The estimated population of ESCA countries is 231 million, and the number of trained anesthesiologists available to serve this population is estimated to be 567. The recommendations of the Lancet Commission Global Surgery 2030 suggest that the surgical manpower that includes anesthesiologists, surgeons, and obstetricians should attain a target of 20 specialist physicians per 100,000 population.2 Currently, there are only 0.25 physician anesthesiologists per 100,000 in the ECSA region, and this significant shortfall will require a dedicated and concerted effort to meet these targets.1 A recent study from Ethiopia highlighted major deficiencies in the availability of basic and advanced intensive care unit resources, including a lack of critical care physicians outside major urban areas3. Findings from a study exploring critical care capacity across 54 African countries demonstrated that there was an average of 3.10 intensive care unit beds and 0.97 ventilators per; 100,000 people. Overall, there was an average of 2.42 (physician and nonphysician) anesthesia providers per 1,00,000 people ranging from 1.24 and 0.66 in low-income countries and in the Middle African region, respectively, to 6.91 and 6.64 providers per 100,000 in upper-middle-income countries and the North African regions, respectively.4 A significant number of health care professionals trained in anesthesia in ESCA have often delegated roles in other disciplines due to a shortage of personnel.5 There is an urgent need to address this workforce deficit, as the demand for care has outpaced the supply of adequately trained providers. Despite the existing training programs in ESCA countries, the pace at which providers are being trained will not keep up with the significant workforce shortfalls.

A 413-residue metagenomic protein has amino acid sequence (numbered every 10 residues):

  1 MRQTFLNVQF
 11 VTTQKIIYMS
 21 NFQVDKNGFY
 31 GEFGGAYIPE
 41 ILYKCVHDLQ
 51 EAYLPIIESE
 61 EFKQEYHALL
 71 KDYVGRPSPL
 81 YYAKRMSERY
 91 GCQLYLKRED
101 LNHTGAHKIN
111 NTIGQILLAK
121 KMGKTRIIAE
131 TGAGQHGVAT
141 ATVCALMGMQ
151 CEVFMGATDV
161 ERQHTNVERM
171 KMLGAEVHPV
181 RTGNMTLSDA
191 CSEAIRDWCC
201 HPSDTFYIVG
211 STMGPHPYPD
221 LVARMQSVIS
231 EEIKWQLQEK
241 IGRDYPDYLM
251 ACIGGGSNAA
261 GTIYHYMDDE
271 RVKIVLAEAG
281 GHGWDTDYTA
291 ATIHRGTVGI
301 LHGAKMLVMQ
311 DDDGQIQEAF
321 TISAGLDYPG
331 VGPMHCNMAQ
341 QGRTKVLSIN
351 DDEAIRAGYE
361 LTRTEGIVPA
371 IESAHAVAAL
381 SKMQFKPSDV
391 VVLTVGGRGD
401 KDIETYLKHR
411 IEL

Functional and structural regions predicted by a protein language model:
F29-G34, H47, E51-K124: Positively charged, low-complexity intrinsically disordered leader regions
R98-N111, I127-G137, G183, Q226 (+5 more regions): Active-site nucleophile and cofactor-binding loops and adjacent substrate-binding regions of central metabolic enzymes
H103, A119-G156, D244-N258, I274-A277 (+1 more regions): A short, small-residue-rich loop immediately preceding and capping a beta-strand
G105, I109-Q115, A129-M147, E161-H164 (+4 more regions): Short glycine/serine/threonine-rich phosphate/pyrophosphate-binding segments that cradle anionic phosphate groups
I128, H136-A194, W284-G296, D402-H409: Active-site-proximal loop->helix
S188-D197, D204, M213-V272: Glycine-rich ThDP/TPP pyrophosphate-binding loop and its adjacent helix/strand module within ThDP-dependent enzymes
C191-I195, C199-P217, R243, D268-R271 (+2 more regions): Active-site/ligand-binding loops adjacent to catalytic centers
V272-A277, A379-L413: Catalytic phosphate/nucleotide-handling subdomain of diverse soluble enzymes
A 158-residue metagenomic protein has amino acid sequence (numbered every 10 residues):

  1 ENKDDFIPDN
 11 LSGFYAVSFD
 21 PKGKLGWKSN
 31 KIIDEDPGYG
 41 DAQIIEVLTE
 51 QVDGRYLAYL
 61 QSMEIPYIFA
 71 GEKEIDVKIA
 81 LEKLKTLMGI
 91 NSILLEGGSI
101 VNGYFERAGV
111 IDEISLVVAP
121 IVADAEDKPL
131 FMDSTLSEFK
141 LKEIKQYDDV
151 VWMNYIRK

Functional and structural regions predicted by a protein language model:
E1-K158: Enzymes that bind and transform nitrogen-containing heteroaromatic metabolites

A unique opportunity exists to meet this shortage of trained anesthesiologists. High-volume centers in India may be used as training sites for African providers. Large volume hospitals in India, such as Narayana Health (NH), located in Bengaluru, India, are perfectly situated to fill the gap in training providers. Healthcare leaders worldwide are searching for innovative care delivery models that lower costs, improve quality, and increase access to services. NH is one of the best-known examples of a health system that has achieved these goals. This group has created one of India’s largest multispecialty hospital chains, comprising 31 tertiary hospitals across 19 cities.6 Safety and efficiencies are achieved through leveraging economies of scale, surgery flow models, and reengineering the design, materials, and use of medical equipment, thus reducing the average length of stay and cost. Because of these innovations, the average cost of open-heart surgery is approximately $2,000 at NH. The same procedure at a United States hospital typically costs over $100,000.